Tarun Katial is one of the youngest and most respected thought leaders in media and entertainment in India, and puts a formidable mix of knowledge and learnings from his enormous experience and success, plus a strong-minded creative hands-on approach to all critical aspects like the content and value creation and delivery chains for all constituents of Reliance Broadcast Network Limited, which he has spearheaded as CEO for long now.
In this, the first of two parts of a long and rewarding chat for our Leaderspeak series, Katial speaks to TVNEWS4U.COM about the Radio industry and the nurturing of great creative and other talent that continuously refreshes and energises not only the BIG FM network, but, indeed, the entire industry with its output and success.
Excerpts from the conversation.
The one-line descriptor for what you do is sell content that is sticky. Across various platforms. What is it that makes you different from the others in terms of the quality that you give out?
TK: One of the things that you know any business can do justice with or can do well for themselves with, is an extreme commitment to the consumer. Over the years I’ve realized that you can be as good as or better than your competition, you can be as good as you think your idea is, you can be as innovative as they get in the marketplace, but the one thing that can make you successful is your commitment to your consumer or your customer.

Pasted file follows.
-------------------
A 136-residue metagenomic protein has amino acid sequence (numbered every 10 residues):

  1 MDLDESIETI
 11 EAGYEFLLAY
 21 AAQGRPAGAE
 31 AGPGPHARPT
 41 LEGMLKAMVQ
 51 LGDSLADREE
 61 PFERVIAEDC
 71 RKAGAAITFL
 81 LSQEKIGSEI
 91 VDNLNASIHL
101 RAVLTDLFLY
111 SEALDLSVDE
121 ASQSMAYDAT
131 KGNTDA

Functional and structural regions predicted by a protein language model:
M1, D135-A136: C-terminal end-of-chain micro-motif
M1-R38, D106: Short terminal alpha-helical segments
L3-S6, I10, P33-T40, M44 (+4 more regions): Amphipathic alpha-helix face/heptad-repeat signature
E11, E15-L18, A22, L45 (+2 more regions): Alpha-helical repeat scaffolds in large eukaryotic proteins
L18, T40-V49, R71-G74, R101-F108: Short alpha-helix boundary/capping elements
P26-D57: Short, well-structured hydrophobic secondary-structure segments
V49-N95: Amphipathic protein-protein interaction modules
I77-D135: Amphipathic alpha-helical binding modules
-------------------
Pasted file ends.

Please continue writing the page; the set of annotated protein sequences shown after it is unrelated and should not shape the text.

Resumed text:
So my entire approach, personal approach to work and business, begins with the question, ‘Do I know my consumer enough?’ and ‘Can I challenge myself?’ To be able to give him more than he deserves and better than he deserves. And that’s really my single-line effort. It is not more than my competition or more than what I’ve given before. It is more than you know what we all believe the consumer deserves to get. And the consumer is a deserving consumer, he wants the best, so if you can literally go out and give him better than what he expected, and if you can excite him beyond what he thinks is good enough, you’ve got your game going.
So how do you push the envelope with such a mass thing as retro music, where your consumer is not segmented, and it has an appeal across age groups, perhaps more in the higher-purchasing power consumers, but even the youngsters groove most to songs that are essentially remixes of the west evergreens.
TK: So I think that we did was is that we understood that retro music was timeless and it had an appeal through age groups and through gender, but how do we present it differently than what has been presented before? And we hit upon the idea of personality radio, so we essentially don’t do retro, we do personality radio. Each of our shows is driven by a personality; it’s driven by people who can connect with the consumer, entertain the consumer and give the consumer more than what he thought was possible in retro music.